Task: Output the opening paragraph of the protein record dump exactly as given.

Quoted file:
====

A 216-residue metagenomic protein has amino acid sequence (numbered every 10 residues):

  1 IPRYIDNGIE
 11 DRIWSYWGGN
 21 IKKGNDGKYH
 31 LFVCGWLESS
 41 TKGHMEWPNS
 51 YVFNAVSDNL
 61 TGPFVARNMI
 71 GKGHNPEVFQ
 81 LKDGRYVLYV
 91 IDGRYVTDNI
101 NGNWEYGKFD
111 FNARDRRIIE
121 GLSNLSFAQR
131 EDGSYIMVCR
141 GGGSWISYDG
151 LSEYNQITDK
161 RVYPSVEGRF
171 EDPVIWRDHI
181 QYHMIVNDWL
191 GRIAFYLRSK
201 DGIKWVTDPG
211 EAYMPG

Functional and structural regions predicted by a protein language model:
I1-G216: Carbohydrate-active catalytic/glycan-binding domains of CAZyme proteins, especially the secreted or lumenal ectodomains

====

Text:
A 216-residue metagenomic protein has amino acid sequence (numbered every 10 residues):